Primo first balcony tickets for you and your mother to Aida at Prague's National Theatre (Narodni Divadlo): $72
Program book with full libretto, life of Verdi, production sketches, and photo gallery of great Czech Aidas past: $2.50
Glass of wine at intermission: $1.60 (!)
Pharoah's army comprised of 50 pale, skinny Central European guys looking very uncomfortable with their shirts off: F'n priceless...
Good show Wednesday at Prague's National Theatre (pictures forthcoming)--Aida was Olga Romanko, a delightful Russian soprano who my mother thinks she's seen at Lyric before. Vocally, she was probably a cut above the other principles, with a big elegant sound and vocal money moments to spare. In the opposite corner, local girl Jolana Fogasova to' it up as Amneris. Early on, it seemed like she was getting lost in the orchestra, and I wondered if she could cut it in a bigger space. But this was largely forgotten by Act 4--her exchange with Radames COOKED. All requisite surl and bitterness was vivdly rendered, no doubt helped by the fact that she let the slavic vowels fly when letting someone have it.
Chilean Jose Azocar was a hit or miss Radames--at his best, he demonstrated a rich melting tone and strong top (thankfully moreso near the end), but at other times his vibrato was a little too wide and he sounded harsh. Among the supporting cast, the standout had to be Vladimir Chmelo (another Czech) who brought a lovely, effortless lyric baritone to Amonsaro. Production wise, there was something of an Aida-in-a-box quality, but no doubt grand enough. The choreography, it should be noted, came off much as expected, i.e. like an Eastern bloc remake of the "Walk like an Egyptian" video.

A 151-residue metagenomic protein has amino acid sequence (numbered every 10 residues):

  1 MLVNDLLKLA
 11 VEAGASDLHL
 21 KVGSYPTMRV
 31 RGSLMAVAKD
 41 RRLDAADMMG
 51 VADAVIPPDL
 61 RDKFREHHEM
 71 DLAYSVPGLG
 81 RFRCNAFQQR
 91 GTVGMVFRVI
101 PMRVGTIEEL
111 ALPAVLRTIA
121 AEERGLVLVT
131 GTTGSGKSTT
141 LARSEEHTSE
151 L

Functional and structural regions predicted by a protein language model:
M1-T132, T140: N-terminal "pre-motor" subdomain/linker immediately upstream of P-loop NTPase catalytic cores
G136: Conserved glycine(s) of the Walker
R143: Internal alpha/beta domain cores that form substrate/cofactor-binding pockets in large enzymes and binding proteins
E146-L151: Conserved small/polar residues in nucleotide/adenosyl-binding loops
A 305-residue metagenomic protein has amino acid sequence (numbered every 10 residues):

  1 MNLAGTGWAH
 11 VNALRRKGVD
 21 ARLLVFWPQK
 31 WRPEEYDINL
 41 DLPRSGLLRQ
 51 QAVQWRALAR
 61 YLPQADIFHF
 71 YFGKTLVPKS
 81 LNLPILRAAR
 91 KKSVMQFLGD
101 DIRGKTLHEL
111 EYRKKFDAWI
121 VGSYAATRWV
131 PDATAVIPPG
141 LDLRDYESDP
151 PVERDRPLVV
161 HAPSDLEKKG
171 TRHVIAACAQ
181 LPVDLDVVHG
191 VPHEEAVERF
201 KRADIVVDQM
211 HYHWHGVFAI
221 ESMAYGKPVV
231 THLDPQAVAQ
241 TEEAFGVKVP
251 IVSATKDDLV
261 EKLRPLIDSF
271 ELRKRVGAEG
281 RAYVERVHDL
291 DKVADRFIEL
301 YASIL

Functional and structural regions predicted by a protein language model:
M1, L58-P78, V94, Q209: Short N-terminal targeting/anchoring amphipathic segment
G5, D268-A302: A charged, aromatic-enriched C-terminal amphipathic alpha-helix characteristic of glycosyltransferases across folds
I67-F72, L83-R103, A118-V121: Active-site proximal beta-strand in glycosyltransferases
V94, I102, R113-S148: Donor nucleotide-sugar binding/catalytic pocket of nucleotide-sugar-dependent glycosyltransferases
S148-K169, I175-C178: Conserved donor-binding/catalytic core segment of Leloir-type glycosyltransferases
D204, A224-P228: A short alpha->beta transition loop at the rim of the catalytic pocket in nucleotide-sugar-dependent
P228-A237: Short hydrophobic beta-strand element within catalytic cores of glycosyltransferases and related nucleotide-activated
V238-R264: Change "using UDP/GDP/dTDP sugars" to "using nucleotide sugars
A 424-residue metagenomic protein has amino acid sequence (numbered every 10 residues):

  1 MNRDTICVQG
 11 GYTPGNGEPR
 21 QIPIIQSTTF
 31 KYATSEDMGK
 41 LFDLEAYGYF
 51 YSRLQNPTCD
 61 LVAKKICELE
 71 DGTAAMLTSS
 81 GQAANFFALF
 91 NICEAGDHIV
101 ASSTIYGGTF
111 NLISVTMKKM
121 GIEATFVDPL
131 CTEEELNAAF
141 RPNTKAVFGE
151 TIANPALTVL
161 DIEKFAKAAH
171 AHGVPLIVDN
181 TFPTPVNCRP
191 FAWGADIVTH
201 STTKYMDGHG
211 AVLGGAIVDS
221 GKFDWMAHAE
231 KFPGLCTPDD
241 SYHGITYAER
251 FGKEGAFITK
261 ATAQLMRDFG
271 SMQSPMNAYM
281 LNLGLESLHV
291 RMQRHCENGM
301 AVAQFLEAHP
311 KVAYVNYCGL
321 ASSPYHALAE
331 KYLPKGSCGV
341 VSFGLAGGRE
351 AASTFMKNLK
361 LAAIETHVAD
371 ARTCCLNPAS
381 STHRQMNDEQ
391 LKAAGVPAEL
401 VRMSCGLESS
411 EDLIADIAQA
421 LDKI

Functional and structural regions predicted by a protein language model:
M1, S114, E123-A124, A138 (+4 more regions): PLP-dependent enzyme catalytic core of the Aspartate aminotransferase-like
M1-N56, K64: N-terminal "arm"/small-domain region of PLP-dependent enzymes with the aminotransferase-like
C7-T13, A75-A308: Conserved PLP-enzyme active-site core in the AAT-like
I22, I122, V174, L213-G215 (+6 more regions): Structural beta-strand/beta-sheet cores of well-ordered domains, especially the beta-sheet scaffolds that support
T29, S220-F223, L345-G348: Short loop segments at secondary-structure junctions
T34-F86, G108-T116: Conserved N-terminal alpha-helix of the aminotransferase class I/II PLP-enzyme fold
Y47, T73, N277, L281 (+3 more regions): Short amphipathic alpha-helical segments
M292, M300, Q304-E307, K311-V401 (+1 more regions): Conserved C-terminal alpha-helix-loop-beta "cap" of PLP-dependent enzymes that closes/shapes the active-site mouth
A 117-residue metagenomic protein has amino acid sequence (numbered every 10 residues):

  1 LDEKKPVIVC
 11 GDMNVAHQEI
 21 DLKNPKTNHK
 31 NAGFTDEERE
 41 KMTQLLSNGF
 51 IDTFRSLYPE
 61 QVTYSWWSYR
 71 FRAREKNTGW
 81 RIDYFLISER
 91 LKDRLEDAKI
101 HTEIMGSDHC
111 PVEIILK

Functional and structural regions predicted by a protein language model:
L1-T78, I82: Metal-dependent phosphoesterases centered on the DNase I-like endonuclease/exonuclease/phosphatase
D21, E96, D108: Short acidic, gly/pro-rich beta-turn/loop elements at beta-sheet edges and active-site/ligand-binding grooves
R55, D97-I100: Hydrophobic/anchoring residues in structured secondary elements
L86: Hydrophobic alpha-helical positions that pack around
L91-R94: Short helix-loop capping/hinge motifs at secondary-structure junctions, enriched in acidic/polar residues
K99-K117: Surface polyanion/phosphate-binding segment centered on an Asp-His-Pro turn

Of the three houses that present opera in Prague, the National Theatre takes on the really big shows--besides Aida, their Ring cycle happens here as well. The dress code is somewhat more formal than in America, probably 85% of the men in coat and tie, including some in formal military dress, and some for reals dresses on the floor. There was quite a mix of old, young, and middle aged patrons, which just might have something to do with the fact that upper balcony seats can be had for 3 dollars...mercy.
Best of all (besides the inexpensive intermission drinks of course), at the final curtain calls, no one bailed and there was no gratuitous standing ovation...instead the entire audience applauded vigorously through 3 ensemble bows and recognition for all the principles. I don't know why so many people at American opera feel they can bolt after the last note, but it is a much more satisfying end when ALL of the audience takes the 5 lousy minutes to show some appreciation for the artists onstage.
More to come...
P.S. In Czech, Smetana also means "cream," i.e., "leave some room for smetana in my coffee," or, "smell this smetana and tell me if you think it's ok." That means his name is like "Bedrich Cream". For his sake, let's hope high school wasn't so cruel back then.
The National Theatre from the other side of the Vltava.